• switch the Layout from Default to Scripting
• create a new Script berlin_clock.py
• run the script with Alt+P
• check the result
• Blender started from a console (Linux, MacOS) ### Justify the distances between all elements

So lets add some blender units. We use a list of constants for each row. With this values we calculate x and y, the z value is allways 0.

 ```1 2 3 4 5 6 7 8``` ``` distances = [9.5, 3.75, 3.75, 1.6, 3.75] for row in range(rows): cols = len(object[row]) for col in range(cols): distance = distances[row] x = row * 3 y = col * distance + distance bpy.ops.mesh.primitive_cube_add(location=(x, y, 0)) ```

### Final positioning

To shorten the lines (pep8) we calculate the values in some extra lines. As you can see the origin clock elements for minutes are smaller, so we scale down all cubes of this row. ```1 2``` ``` if row == 3: bpy.ops.transform.resize(value=(0.5, 0.5, 0.5)) ``` ### Names for objects

Later on we want to change the color of the elements, therefor it is a good idea to use unique names. We replace the hashmarks with lists of names.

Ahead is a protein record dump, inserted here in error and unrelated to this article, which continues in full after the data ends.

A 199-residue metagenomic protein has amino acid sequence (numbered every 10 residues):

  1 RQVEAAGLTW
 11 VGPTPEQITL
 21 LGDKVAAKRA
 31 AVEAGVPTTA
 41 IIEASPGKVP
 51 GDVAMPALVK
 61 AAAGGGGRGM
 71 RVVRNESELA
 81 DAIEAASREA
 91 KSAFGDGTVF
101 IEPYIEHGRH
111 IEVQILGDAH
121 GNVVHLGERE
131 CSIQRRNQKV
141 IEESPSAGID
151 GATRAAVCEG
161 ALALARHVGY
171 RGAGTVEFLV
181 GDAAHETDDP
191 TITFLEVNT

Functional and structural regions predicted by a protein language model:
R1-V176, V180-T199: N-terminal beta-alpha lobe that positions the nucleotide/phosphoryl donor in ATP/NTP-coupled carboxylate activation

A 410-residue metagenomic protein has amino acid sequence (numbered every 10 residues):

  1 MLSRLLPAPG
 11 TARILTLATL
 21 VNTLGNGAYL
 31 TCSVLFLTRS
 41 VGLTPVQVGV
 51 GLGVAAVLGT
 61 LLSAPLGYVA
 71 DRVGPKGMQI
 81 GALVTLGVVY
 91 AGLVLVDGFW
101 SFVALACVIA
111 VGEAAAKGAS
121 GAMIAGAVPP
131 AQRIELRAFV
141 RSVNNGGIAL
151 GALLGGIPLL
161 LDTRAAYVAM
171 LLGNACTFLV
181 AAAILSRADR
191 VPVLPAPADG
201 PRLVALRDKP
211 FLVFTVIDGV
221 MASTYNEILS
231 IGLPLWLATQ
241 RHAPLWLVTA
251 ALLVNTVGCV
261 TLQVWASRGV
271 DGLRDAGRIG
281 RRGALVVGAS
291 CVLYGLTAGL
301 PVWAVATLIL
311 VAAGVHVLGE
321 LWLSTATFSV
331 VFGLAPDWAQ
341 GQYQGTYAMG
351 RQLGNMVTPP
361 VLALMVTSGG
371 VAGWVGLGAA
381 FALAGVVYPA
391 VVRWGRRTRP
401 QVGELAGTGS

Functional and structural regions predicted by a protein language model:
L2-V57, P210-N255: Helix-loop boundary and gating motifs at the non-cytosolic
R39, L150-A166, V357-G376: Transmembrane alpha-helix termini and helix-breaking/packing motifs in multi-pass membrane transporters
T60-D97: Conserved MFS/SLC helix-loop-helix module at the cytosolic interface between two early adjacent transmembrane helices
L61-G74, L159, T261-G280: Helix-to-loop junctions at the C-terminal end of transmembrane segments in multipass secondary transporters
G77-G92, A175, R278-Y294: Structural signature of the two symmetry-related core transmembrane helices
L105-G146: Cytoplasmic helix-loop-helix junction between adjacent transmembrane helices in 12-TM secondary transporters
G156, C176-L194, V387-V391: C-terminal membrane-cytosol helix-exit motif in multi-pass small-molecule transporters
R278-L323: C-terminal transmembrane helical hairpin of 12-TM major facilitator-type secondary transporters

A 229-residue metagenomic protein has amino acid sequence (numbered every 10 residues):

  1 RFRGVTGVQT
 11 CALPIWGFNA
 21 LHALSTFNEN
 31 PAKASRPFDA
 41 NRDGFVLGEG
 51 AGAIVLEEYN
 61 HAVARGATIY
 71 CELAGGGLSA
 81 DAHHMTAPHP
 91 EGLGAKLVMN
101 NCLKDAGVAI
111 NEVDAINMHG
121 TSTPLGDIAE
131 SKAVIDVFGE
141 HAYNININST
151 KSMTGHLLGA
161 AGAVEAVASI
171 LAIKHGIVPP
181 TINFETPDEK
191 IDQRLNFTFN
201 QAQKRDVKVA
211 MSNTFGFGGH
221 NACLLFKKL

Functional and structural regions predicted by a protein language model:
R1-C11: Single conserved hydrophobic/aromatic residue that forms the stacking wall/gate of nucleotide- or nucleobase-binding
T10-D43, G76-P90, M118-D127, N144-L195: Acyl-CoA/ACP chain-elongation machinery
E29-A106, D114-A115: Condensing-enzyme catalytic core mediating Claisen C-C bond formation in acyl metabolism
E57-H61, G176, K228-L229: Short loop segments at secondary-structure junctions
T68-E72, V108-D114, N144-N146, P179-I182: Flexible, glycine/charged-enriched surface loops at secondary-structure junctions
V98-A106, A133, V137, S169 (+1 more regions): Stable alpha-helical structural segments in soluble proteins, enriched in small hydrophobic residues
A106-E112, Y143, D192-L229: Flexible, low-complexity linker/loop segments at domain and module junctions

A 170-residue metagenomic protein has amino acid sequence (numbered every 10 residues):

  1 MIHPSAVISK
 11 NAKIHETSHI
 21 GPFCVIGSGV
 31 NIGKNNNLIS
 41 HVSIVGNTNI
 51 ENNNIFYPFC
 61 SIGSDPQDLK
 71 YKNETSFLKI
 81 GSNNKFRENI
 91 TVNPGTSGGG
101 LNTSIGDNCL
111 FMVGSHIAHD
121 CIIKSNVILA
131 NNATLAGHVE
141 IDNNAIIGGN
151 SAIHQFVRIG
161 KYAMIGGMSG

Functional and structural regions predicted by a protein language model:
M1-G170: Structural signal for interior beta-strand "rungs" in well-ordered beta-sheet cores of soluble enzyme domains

```1 2 3 4 5 6 7``` ```clock = [["seconds"], ["hour_01", "hour_02", "hour_03", "hour_04"], ["hour_05", "hour_06", "hour_07", "hour_08"], ["minute_01", "minute_02", "minute_03", "minute_04"] + ["minute_05", "minute_06", "minute_07", "minute_08"] + ["minute_09", "minute_10", "minute_11"], ["minute_12", "minute_13", "minute_14", "minute_15"]] ```

and change the standard names with our own names...

 ```1 2``` ``` obj = bpy.context.object obj.name = clock[row][col] ```

Where can I see the names? Have a look at the Outliner in the upper right corner of Blender. ### Material and Color

A color code is used to show the time. Lets colorize the objects.

A special function is used to set the color. Later on you can define additional properties.

 ```1 2 3 4``` ```def setColor(obj, material, color): material.diffuse_color = color material.specular_hardness = 200 obj.data.materials.append(material) ```

A color is a property of a material, so lets define one.

 `1` ```MATERIAL_001 = bpy.data.materials.new('Mat001') ```

Afterwards we can set the color (at the moment one color for all objects).

 `1` ``` setColor(obj, MATERIAL_001, (1, 0, 1)) ``` ### Color time specific parts